The Ministry of Fear is Within as well as Without…….”.If one loved one feared “
Even a Greene novel written before he flowered into his middle and later period of novels about more metaphysical and existential concerns, and described by him as one of his ‘For Entertainment’ novels, is a master-class in how to combine a page turning thriller with stunning psychological nuance, interesting character, believable and immediate time and location setting, and the darker waters of ‘what it means to be human’. (which is always what I am most aware of with Greene)
The Ministry Of Fear, published in 1943, could be regarded on one level as a propaganda novel – beware, look out for ‘The Enemy Within’ and, like the equally page-turning, jolly-good-read A Gun For Hire, is a dazzling example of how to do pot-boiling with something much more substantial, and much less just formulaic, a-bubble in that pot.
This was a very pleasurable re-read for me; Greene is a writer I do return to, and can always find new, and more, to engage with, whilst sinking into the comfort of knowing the narrative journey, subsequent reads give more time to enjoy the view.
In brief, Arthur Rowe, a man with a fatal flaw – pity, an inability to bear either his own, or another’s suffering – and how this is a flaw for him (and others) will be revealed – visits, by chance a fete in war-torn London. Immediately we are in Greene-land – the complicated, thoughtful, damaged and introspective hero, walks back into the golden memory of childhood safety, the sweet remembered goodness of a golden age – and discovers this is only patina, there is no safe space. Chance, the perfidy of fate, has brought him an encounter which was never meant to be his. He wins a cake in the raffle which is somehow linked with espionage for Germany. And the whole plot proceeds, from here, tying Rowe further and further like a fly caught in a malevolent spider’s web of ‘only connect’ as the sticky threads of connection proceed for ill, rather than for benevolence.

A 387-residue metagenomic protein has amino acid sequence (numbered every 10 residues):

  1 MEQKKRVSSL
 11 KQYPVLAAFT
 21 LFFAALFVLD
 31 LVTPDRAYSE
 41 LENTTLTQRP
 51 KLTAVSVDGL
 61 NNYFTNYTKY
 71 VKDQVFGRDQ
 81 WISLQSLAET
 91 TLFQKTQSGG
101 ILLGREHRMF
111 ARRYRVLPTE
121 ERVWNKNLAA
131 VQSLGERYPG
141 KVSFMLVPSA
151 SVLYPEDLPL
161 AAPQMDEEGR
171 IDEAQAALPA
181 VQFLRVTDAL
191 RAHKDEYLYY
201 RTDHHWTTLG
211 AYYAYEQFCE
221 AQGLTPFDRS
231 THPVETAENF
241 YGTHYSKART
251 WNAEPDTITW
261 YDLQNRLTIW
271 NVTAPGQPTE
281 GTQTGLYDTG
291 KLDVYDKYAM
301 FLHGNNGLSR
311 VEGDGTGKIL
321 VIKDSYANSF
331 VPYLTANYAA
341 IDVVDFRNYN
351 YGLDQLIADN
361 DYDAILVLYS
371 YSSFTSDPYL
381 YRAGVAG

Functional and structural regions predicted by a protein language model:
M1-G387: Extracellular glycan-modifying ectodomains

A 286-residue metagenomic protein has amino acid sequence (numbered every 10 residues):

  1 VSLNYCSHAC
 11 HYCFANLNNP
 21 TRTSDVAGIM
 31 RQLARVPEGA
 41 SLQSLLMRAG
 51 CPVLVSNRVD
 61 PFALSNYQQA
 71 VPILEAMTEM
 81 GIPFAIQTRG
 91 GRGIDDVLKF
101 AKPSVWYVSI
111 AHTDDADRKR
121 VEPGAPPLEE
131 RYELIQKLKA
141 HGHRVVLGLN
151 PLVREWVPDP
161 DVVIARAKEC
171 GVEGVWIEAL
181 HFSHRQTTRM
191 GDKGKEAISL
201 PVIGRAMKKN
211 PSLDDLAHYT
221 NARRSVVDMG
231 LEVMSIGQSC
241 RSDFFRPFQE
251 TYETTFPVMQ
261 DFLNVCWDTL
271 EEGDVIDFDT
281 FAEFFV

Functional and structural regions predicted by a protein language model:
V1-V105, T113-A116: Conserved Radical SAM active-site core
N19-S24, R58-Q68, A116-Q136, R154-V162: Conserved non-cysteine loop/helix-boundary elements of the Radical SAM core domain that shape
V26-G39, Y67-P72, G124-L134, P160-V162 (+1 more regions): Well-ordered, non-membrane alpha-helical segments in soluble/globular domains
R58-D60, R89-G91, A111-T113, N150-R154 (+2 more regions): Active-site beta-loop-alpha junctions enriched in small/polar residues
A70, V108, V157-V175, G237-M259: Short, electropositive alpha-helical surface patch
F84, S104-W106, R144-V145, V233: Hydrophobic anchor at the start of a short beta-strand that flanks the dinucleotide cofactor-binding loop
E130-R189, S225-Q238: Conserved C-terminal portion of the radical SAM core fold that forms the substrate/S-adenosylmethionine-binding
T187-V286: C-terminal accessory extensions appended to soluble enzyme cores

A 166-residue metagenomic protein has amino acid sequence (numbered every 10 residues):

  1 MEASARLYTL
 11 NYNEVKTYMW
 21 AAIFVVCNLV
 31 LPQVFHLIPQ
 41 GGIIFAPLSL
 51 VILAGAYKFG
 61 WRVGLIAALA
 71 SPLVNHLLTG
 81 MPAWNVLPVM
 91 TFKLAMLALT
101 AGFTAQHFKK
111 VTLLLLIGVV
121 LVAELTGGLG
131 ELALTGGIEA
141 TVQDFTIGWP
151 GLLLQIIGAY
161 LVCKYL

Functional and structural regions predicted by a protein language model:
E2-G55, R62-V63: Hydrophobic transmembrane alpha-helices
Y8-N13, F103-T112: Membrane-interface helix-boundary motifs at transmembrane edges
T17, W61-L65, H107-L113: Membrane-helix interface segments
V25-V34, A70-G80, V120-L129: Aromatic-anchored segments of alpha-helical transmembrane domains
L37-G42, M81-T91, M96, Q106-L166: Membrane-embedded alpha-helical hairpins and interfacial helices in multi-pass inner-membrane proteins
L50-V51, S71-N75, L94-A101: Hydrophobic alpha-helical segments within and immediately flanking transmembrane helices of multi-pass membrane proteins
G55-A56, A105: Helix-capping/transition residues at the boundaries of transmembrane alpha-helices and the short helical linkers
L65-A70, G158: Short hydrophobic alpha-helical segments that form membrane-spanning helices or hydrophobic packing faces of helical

Typical Greene that plunges the reader into perfidy and betrayal, not through espionage in high places, with sophisticated protagonists, but through the most prosaic surface of little, local England, peopled with kind bobbies and paternalistic vicars.
He rips the surface away, and builds, right from the start, the creeping growth of fear, and nothing to be trusted. As a kind of comment on the world he leads us into, are small excerpts as chapter heading, quotes picked from a book by the Victorian writer Charlotte M. Yonge, called The Little Duke, which Rowe picks up second hand at the fete, as part of that romantic golden glow misremembered simple world of childhood. Yonge wrote ‘homilies’ for the young, about high ideals, simply expressed. Greene’s characters yearn to achieve those ideals, but are spotted and stained by the complexity of living in the real world, where morality is not always so clear
A murderer is regarded by the conventional world as something almost monstrous, but a murderer to himself is only an ordinary man – a man who either takes tea or coffee for breakfast, a man who likes a good book and perhaps reads biography rather than fiction, a man who at a regular hour goes to bed, who tries to develop good physical habits but possibly suffers from constipation, who prefers either dogs or cats, and has certain views about politics.
It is only if the murderer is a good man that he can be regarded as monstrous
This is what Greene does so superbly – makes the extraordinary ordinary, and the ordinary extraordinary.
Happiness should always be qualified by a knowledge of misery………..Knowledge was the great thing…..not abstract knowledge, the theories which lead one enticingly on with their appearance of nobility, of transcendent virtue, but detailed passionate trivial human knowledge…….One can’t love humanity. One can only love people
This book positively sings with all manner of……’now I really need to reflect on this’….all delectably wrapped up in a page-turning espionage plot which positively suggests a Hitchcock noir film.
In reality, The Ministry Of Fear was turned into a film by Fritz Lang. I have not seen the film but the fact that by all accounts it had a jollier, Hollywood wrap ending completely misses the point of Greene’s book, where even the obvious wrap which we might see coming from fairly early on, is nuanced by the sour sadness of accommodation and compromise. High ideals are rarely achieved with full untarnished glitter, there is always, ‘in real’ a spot of wear and tear, a small stain which is pervasive.
A marvellous book, highly entertaining, absolutely disciplined, and solidly ‘about stuff’